# Help with creating a solid handrail for spiral stairs please

I’m trying to find out if it is possible to create a smooth solid handrail for a spiral staircase with SketchUp’s native tools? Students aren’t allowed to use extensions. Any help and suggestions would be greatly appreciated. I’ve attached the stairs that I’m trying to work on.
SPIRAL STAIRS.skp (190.1 KB)
Many thanks.

The fact you are using components gives you the opportunity to make a simple structure to follow.
Here’s a starting point idea.

Thank you for the suggestion @Box . I’ve tried that and that makes sense. I’m after creating something like the image attached. If you have any suggestions, that would be greatly appreciated.

I would make the stairs part of a circle rather than flat sided and extrude the walls.
Here I have just added an arc, but you could do much better with a modified step so that they flow together.

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Thanks very much. I appreciate your help. Will give that a go.

Here’s a coffee time quicky, nothing in this that can’t be done in the free web version.

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That looks great @Box! How did you get the curve to look so smooth? Did you use the method that you posted previously with the slight arcs or did you do something else? Thanks so much again

I started with a 96 segment circle and cut a 15 deg wedge from that to use as the single component. This gives an outer curve of 4 segments per step, enough for a curve and not so much that it is overkill. Giving you 24 steps in 360 deg. You can change the numbers to make more or less steps.
So in the image above you see the component on its own, the stack of components forming the structure in the middle, then the whole thing made into one with outershell, possible because the component is a solid, then a bit of a chop at the bottom and top leaving you with a single solid component.

Thank you for your explanation @Box. I kind of get what you are explaining, but not entirely sure I follow. I’ll try and see if I can re-create what you have explained and let you know how I go

@Box I understood the 96 sided circle with 15 degree angle. however I don’t understand how the stack of components to form the outer shell is formed ? Only if you can, (totally understand if this isn’t possible/or if you don’t have time) could you kindly create a video demonstrating your explanation? I really appreciate the time you have taken to explain this for me. Thanks very much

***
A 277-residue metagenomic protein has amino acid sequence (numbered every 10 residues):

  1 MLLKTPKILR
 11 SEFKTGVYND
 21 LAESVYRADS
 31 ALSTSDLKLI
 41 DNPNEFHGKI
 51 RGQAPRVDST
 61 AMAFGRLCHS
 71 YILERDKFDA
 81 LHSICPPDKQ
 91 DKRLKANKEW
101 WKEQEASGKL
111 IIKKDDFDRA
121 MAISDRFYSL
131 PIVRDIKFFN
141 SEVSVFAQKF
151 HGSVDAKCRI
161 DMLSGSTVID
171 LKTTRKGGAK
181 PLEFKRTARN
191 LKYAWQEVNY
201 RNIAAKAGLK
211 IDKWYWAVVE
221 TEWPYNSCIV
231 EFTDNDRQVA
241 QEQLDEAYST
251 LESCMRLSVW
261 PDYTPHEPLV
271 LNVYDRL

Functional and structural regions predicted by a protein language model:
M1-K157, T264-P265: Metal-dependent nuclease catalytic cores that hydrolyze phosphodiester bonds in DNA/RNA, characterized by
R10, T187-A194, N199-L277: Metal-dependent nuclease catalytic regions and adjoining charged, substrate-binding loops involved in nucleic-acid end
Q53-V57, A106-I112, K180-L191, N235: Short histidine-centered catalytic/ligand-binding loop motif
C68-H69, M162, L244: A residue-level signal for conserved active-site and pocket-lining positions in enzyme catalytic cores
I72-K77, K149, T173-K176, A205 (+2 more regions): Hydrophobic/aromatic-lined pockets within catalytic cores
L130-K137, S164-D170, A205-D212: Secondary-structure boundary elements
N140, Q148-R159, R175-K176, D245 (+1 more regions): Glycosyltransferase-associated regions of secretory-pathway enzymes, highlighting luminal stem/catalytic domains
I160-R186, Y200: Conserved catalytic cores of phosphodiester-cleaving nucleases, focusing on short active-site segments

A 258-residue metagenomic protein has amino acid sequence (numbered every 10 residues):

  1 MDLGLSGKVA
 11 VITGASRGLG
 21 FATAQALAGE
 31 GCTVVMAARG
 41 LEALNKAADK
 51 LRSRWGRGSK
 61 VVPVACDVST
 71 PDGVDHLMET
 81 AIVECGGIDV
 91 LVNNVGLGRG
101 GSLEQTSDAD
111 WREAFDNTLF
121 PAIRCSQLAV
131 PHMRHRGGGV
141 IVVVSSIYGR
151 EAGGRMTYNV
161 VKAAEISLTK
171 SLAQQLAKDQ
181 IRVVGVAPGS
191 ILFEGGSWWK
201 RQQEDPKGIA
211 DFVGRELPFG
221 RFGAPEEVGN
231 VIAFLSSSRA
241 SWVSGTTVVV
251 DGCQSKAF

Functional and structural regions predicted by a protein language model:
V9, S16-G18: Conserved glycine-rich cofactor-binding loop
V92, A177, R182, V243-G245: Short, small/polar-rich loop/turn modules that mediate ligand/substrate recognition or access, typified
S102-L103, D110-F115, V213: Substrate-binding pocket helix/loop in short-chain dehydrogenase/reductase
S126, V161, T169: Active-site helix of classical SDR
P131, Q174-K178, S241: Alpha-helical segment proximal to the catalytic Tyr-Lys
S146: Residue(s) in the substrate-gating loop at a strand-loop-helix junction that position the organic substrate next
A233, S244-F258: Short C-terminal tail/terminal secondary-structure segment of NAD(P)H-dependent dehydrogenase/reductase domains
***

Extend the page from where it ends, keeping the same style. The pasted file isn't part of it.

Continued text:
Does this help?
Note that I position and then extend the step down, this is purely to give it some meat when you use outershell. If left with just the edges joining the result created wouldn’t be seen as a solid. How you smooth the underside is up to you, it can be done with 2 triangles and a soft edge, or left stepped.

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SU must be doing you the favor of Autofold when you put a slope into the rail.

For me the method creates a bunch of rather ugly hidden edges.

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I didn’t have that experience in trying the method. It created nice quad like triangles at the top. Might depend on scale, number of segements, or how steep the stair is.

However I originally held back a couple of side comments.

Is Outer Shell an “extension” or “native tool” per OP’s first post. The same effect might be obtained with a little work on the component.

Pulling the ends of the railing arcs down distorts them laterally–yet for this use it’s not much at all and the modular effect brings the rail back to a vertical edge at every step anyway.

You have used a 12 segment arc, i have used 4 segments.

Outershell is available in the free versions.

You could explode them and remove any internal faces.

There is a tolerance outside which SU will make bad choices, as shown by @Anssi , you can help SU do the right thing by giving it some geometry to play with. There are plugins to do this, split sausage for one, but we are talking about doing all this extension free.
So, much like manual stitching to close a face it helps just to draw in the hidden geometry to control the slope.

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@Box you are a legend!! That makes total sense. I was missing the step for offsetting the curved detail. Thank you so much for taking the time to explain and do videos for me. I am very grateful and really appreciate it. Thank you!!

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You’re welcome.

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I’ll just throw this in here too before someone asks how to do a rounded top. This is one of the reasons many of us have been asking for weld to be a native tool, it allows many more possibilities in the web version.
Just to explain what is happen here, in wireframe mode I select all the edges, then use Shift select to deselect the verticals, which allows me to unsoften and weld the horizontals so they will move together.

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